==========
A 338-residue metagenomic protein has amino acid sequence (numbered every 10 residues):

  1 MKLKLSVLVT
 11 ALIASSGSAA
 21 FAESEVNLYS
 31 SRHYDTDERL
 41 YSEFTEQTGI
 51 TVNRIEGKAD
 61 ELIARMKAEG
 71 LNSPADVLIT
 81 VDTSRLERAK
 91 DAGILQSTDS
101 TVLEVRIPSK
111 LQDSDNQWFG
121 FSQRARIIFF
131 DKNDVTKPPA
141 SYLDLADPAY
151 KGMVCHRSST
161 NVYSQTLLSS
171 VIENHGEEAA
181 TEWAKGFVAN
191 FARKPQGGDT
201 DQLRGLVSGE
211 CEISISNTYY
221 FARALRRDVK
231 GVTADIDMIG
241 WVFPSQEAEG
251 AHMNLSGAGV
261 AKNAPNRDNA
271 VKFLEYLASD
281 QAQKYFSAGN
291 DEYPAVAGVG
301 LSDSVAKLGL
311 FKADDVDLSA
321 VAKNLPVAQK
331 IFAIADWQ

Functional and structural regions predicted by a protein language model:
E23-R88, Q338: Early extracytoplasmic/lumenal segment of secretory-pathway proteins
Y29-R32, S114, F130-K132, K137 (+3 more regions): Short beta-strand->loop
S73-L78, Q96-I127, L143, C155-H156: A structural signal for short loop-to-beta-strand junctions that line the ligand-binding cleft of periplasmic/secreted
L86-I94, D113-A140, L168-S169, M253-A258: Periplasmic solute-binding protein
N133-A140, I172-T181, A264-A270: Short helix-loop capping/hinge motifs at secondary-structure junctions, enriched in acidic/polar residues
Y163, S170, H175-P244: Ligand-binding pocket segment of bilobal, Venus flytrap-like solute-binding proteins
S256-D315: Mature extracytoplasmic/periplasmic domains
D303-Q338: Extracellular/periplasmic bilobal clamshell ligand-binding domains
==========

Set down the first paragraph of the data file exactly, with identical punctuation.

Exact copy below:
A 338-residue metagenomic protein has amino acid sequence (numbered every 10 residues):